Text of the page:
God, how I need him now. 

Rondo showed the same empathy for Brady, our Bernese Mountain Dog. The scion of farm dogs bred in Switzerland, Brady loves to lounge outside in cold weather. That clearly worried Rondo, who shunned the cold. Several times a day, he would go to the door and demand to be let out. He would run to Brady, nuzzle him to make sure he was all right, and then dash back to the warmth of the house.

The first time I brought them to the vet together, Brady yelped as a needle was inserted to draw his blood. Rondo sprang to Brady’s side, his lopsided grin a memory as he shoved his body between patient and doctor.

“Oh, wow,” the veterinarian said. “He’s worried about Brady. I’ve never seen a pooch show such concern for another dog.”

Without training or prompting, Rondo was our protector. Whenever anyone approached our door, he unleashed a howl with a trace of menace in it. When we opened the door to people he didn’t know, he barked and placed his body between us and them. He kept it up no matter how long they stayed inside. 

When Patricia wrote in our library, Rondo stationed himself between her and the front door, watching over her. Evenings, whenever Patricia went upstairs to bed first, he would sit on the landing, half way between us. When I let him out do his business, he stalked the perimeter of our fenced back yard like a sentry, checking for intruders before coming in for the night.

At the dog park, he amazed everyone by assuming the role of peace officer. Fighting was not permitted in his presence. When trouble broke out, he leaped between the combatants, forcing them apart, his sharp bark an unmistakable command to knock it the hell off. 

His authority was never challenged. When Officer Rondo was on the job, even the Dobermans backed down.

Although Rondo seemed to abhor violence, I had no doubt that if anyone attacked me or Patricia, his pacifism would have vanished. Our Ron would have given his life for us.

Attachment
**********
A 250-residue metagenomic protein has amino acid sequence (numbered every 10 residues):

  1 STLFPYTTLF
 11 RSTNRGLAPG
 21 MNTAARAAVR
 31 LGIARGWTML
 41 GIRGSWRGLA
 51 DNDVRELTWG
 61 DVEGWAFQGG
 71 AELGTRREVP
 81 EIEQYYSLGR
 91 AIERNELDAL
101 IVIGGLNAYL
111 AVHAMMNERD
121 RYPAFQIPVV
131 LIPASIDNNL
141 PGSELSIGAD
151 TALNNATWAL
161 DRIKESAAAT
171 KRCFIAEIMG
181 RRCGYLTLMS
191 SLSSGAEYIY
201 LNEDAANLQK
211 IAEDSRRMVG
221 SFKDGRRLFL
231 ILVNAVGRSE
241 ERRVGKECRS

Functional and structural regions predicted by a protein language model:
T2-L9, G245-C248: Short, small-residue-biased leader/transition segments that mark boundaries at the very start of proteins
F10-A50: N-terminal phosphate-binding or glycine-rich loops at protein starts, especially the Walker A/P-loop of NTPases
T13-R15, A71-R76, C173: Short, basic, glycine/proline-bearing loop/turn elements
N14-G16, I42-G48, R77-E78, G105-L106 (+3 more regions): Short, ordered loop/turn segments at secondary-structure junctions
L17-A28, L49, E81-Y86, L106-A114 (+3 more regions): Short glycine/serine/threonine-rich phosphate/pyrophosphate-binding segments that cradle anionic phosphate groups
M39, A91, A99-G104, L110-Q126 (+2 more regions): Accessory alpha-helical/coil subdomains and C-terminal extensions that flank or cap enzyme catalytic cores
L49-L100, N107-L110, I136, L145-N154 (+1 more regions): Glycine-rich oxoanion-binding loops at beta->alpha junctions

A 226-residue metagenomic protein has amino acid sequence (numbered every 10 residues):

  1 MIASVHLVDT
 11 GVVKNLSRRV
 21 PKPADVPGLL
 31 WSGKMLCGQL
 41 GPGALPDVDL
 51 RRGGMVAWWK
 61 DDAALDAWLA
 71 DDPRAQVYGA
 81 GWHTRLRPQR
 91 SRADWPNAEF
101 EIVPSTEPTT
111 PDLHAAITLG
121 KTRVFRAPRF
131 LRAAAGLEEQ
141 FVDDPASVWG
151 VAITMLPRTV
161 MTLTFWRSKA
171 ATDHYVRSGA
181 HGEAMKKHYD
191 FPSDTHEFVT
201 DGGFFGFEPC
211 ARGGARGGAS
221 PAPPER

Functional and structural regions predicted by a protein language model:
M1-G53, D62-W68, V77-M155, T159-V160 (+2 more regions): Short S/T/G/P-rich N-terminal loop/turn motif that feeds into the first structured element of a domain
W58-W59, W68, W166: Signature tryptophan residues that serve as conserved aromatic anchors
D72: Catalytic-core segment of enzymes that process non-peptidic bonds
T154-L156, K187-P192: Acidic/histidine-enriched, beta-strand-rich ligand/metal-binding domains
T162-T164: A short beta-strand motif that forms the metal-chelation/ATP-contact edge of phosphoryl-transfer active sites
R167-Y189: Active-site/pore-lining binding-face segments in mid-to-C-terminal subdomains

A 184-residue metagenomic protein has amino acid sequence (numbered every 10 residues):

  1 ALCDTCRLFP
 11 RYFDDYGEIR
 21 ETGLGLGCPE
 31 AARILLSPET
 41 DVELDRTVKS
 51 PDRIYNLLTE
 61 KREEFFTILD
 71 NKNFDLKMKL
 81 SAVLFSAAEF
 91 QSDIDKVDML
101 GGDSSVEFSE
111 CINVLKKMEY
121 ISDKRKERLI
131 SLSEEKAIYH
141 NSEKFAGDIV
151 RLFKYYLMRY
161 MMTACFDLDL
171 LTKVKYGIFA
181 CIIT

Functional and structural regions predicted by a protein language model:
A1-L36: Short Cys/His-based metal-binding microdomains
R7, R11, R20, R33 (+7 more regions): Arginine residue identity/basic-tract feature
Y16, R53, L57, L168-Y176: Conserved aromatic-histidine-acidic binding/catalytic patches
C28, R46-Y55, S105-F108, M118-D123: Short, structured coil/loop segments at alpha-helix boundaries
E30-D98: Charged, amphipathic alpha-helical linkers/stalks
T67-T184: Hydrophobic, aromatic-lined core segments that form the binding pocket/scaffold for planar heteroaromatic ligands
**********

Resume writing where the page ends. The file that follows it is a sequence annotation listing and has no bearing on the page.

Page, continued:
He was obsessively eager to please. If we wanted him to come, he would come. If we wanted him to sit, he would sit—no training required. If we opened the door for him to go out, he would go even if he didn’t want to. Then he’d sit outside the door and stare at us, patiently waiting to be let back inside. To discern our desires, he listened to every word we spoke, absorbing a large vocabulary of English words. He lusted after people food, especially pizza crusts, but he never begged. He’d just sit and watch us eat, a hopeful look on his on his face.

A few days ago, as my wife Patricia sat in our family room, half-watching election coverage on CNN, she burst into tears again. “He used to stand right there and look at me, asking my permission to get on the couch,” she said. “I’d nod, and he would climb up and snuggle against me. I want just one more day.”

Rondo was a dog who loved his life, his default demeanor joyful. His muscular tail was forever thumping the floor or sweeping coffee cups and books from end tables. Oh, how he loved to watch Patricia dance! Almost every time I looked at him, I laughed.

One of his greatest pleasures was walking through our suburban, NJ, neighborhood, sniffing every bush and trash can, always on high alert for rabbits. Whenever he spotted one, he froze in a classic pointer stance, hinting at a hunting dog somewhere in his lineage. But he wouldn’t walk unless everyone in the house including Mikaila, the granddaughter who lived with us when she wasn’t away at college, went together. Recently, Brady’s arthritic back legs made him reluctant to come along. Rondo would dig in his heels and refuse to move. No Brady? No walk.

Rondo’s contradictions were endearing. Despite the grace with which he moved, he never learned to lie down the way most dogs do, sitting first and then sliding their front paws down to the floor. Instead, he would hurl himself to the floor from a standing position, landing with a thud. Although his coat was silky, it acted like Velcro. Leaves, twigs and dirt always clung to it when he came in from the yard. His fearlessness in the face of intruders was no match for the terrors of vacuum cleaners and bubble wrap. He often looked noble, sitting upright with perfect posture. And suddenly, his face would dissolve into the goofiest of grins. He was such a character that I made him one in my fifth crime novel.